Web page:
A main feature of borderline serous tumors are hierarchical branching papillae. Think of a tree branch with progressively smaller branches.
Another image of complex branching papillae without stromal invasion. Off to the far right, the gland embedded in the pink stroma are a tangential cut rather than invasion.
The lining cells are stratified, with mild to moderate cellular atypia and low mitotic activity. The lining cells may not be as clearly ciliated as the benign version. Detached cellular buds (tufting) are also another feature of this tumor.
Peritoneal washings demonstrate clusters of atypical serous cells.
The cell block obtained from the washing provides another view of detached serous cells.
The sloughed cells are negative for calretinin, thus ruling out a mesothelial origin. Note the single positively stained background mesothelial cell.
However, they are strongly positive for keratin 7, corroborating an epithelial origin.
ER positivity is present in the tumor cells.
Here is a gross image of a bosselated borderline tumor with external surface papillary excrescences.
This is another tumor with nodules of papillary aggregates located in the cyst lining.
Calcifications are common and can be found in the stroma and epithelium.
Calcifications can be quite extensive and cause a gritty feel on gross examination.
Variably sclerotic papillae can be seen in this serous borderline tumor.
This S-LMP tumor demonstrated ovarian endosalpingiosis. Note the center scalloped gland lined by fallopian tube epithelium. It is important not to overcall endosalpingiosis (a common finding in S-LMP) as invasive implants or malignant glands.
Serous borderline tumors (also known as serous tumors of low malignant potential, S-LMP) are currently one of most complex and intensely researched topics in gynecologic pathology. S-LMP encompass a heterogenous group of tumors, most of which are indolent actors but a significant minority do progress into carcinoma and eventually lead to the demise of the patient. We are challenged with the task of separating out this subgroup of women who may need closer monitoring and perhaps more aggressive treatment. What characteristics do these particular S-LMPs exhibit? Can we predict tumor behavior using a specified constellation of features?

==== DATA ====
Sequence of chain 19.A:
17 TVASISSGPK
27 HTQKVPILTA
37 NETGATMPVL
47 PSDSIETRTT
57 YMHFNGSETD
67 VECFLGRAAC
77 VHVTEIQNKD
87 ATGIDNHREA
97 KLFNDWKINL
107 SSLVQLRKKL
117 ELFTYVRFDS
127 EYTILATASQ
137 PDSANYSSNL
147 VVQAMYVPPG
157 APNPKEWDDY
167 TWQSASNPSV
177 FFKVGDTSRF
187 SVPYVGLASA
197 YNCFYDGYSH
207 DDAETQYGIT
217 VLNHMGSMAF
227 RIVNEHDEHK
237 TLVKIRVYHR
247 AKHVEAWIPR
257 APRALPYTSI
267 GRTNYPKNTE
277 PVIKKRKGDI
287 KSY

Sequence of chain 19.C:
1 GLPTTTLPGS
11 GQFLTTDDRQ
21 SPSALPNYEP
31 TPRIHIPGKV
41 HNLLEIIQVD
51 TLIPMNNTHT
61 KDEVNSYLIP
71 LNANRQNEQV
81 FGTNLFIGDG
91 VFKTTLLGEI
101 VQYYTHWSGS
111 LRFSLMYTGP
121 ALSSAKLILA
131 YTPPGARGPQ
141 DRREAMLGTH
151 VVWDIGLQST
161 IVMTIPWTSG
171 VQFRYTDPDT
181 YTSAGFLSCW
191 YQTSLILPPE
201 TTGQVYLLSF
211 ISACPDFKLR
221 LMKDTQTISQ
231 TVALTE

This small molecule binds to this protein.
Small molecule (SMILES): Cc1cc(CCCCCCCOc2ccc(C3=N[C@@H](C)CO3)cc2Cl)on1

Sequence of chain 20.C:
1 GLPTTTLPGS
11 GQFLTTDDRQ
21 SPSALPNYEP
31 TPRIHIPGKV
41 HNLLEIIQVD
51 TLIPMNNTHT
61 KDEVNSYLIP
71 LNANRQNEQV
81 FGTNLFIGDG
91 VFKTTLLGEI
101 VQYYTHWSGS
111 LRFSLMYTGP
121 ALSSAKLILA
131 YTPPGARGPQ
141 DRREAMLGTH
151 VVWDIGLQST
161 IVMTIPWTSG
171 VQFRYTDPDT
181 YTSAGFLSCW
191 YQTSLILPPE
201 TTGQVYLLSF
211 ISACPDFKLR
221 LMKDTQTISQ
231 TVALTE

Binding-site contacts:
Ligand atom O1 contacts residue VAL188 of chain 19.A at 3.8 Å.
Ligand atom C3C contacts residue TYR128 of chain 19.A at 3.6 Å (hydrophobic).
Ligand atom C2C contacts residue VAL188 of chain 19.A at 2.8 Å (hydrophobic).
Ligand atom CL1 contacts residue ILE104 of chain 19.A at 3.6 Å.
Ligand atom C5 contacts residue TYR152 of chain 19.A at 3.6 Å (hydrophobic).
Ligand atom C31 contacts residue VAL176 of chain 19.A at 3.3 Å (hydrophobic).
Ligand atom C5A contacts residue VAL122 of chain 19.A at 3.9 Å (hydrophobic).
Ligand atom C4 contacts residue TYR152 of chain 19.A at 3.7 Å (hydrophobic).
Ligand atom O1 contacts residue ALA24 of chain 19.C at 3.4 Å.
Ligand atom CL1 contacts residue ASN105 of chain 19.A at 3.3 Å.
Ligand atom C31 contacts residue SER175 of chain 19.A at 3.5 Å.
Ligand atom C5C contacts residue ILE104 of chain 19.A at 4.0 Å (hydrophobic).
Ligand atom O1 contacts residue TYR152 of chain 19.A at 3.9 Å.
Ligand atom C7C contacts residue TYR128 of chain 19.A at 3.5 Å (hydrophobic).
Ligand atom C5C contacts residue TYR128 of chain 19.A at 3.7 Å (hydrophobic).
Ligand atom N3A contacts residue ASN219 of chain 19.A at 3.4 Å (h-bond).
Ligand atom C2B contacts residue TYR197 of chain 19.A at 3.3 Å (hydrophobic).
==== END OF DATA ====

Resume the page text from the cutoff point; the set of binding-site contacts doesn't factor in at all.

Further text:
Several key histologic features have been investigated, some of which demonstrate prognostic significance. It is beyond the scope of this website to discuss the finer details of these features, but we will point out some of the highlights.1-3
The key feature separating borderline serous tumors from serous carcinoma is stromal invasion. By definition, borderline serous tumors do not exhibit stromal invasion (microinvasion will be discussed elsewhere). However, as mentioned above, borderline tumors may still behave in a most 'malignant' fashion, spreading viscerally through implants and via lymph nodes.
Borderline serous tumors occur slightly earlier than serous carcinoma (mean of 45 vs. 60 years, respectively).1 Most cases are asymptomatic, but may present with abdominal pain, abdominal enlargement and fullness, and elevated CA125.
Grossly, the neoplasms have cystic and solid areas with papillary excrescences in the cyst lining. Approximately half the tumors will exhibit papillary excrescences on the external surface of the ovary. 35-40% of cases are bilateral. Peritoneal or omental implants are found in 15-30% of cases.
Treatment is with surgical excision.
Over the long term, many patients do experience recurrences and require serial debulkings with adhesion formation until complete resection becomes impossible.
♣ Papillary structures lined by ciliated or columnar cells are key microscopic features.
♣ The serous lining is often tufted and pseudostratified. Cells often detach and slough off.
1 Nucci MR, Oliva Esther. Gynecologic Pathology: Foundations in Diagnostic Pathology. Philadelphia, PA: Elsevier: 2009: 398-406.
2 Kurman RJ, Seidman JD, Shih IM. Serous borderline tumours of the ovary. Histopathology. 2005 Sep;47(3):310-5.
3 Longacre TA, McKenney JK, Tazelaar HD et al. Ovarian Serous Tumors of Low Malignant Potential (Borderline TUmors): Outcome-Based Study of 276 Patients with Long-Term Followup. Am J Surg Pathol 200;29:707-723.